My Son Sanctuary

Remnants of the My Son Sanctuary (pronounced “me-sun”) stand in the jungle of Quang Nam province in Vietnam, a region once known as the Amaravati Champa Kingdom. This site was once the spiritual center of worship for the Champa people from the 2nd-15th century.

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The My Son Sanctuary was a hindu temple, mostly devoted to the worship of the God-King Srisanabhadresvara and the god of destruction, Shiva. The temple grounds fell out of use the 15th century and sat forgotten in the jungle until the French uncovered it in the late 1800s and began the temple’s excavation and restoration.

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Myself and Bal envision the high times of the Champa reign.

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Kamila and Bal walk through the temple ruins. Is anyone else reminded of the movie Labyrinth?

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The complex consists of over 70 monuments and temples, covering 142 hectares (350 acres) in central Vietnam, not far from the city of Hoi An. Most structures have deteriorated due to old age and bombing during the Vietnam war but today, 20 structures still stand and are open to visitors daily.

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…I have fought my way here to the castle beyond the Goblin City to take back the child that you have stolen. For my will is as strong as yours, and my kingdom is as great…

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My Son temple ruins were declared a Unesco World Heritage site in 1999.

Fallen pillars get slowly engulfed by grass.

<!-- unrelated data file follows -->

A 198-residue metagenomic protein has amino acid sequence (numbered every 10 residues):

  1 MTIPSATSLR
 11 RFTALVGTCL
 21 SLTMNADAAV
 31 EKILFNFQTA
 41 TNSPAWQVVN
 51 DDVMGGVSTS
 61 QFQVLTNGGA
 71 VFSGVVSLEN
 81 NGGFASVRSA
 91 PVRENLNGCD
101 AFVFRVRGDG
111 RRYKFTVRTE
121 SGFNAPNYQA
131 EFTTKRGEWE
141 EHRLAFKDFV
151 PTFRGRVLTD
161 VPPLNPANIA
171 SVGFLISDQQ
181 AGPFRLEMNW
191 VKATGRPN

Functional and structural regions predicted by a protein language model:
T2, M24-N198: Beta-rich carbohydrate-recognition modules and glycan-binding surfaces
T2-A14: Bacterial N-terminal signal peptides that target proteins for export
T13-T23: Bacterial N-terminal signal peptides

Fallen pillars get slowly engulfed by grass.

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Welcome to my humble home!

Welcome to my humble home!

A storage building, entrance door can be seen on the right.

A storage building, entrance door can be seen on the right.

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We booked our tour through our hotel (the Moon Homestay) and $8 (CAD) covered our ride to and from the site as well as the entrance fee to the grounds. Although these ruins show only a fracture of what it once was, the power of this majestic site can still be felt. Standing on these grounds was a once in a lifetime experience I’ll never forget and despite the heat and insane amount of tour groups, I recommend a visit if you find yourself in Hoi An with a few hours to spare.

Our tour guide in particular wasn’t very good, but then again we were spoiled by Kevin on the Halong Bay cruise. Other guides (who we eavesdropped on) did a much better job of informing the visitors of this magnificent landmark, so if you get a shoddy guide, just stalk another group!

6 thoughts on “My Son Sanctuary

  1. Thanks for another great article. Going to My Son was awe inspiring and your pictures are awesome!

  2. LMAO I JUST NOTICED THE CAPTION.
    TOBY!!!!!! *runs around room*

  3. This place looks beautiful and I can’t believe it’s in such good condition. I can only imagine the energy in that place.

  4. Jealous! In a good way :) Great article, beautiful pictures – thank you for sharing.

  5. Your posts make me realise I should get outside Korea more……

  6. Hi Karluchi:
    It is astounding to see photos of you in a temple of worship whose roots go back 18 centuries.
    We are so smug here in the West with our 400 year old forts. It takes a report like your to realize to appreciate history of that magnitude.
    Again and as always, well done!
    I presume you didn’t find no wooden nickels!!
    love youse a ton and a pinch,
    nana and gramp xxoo

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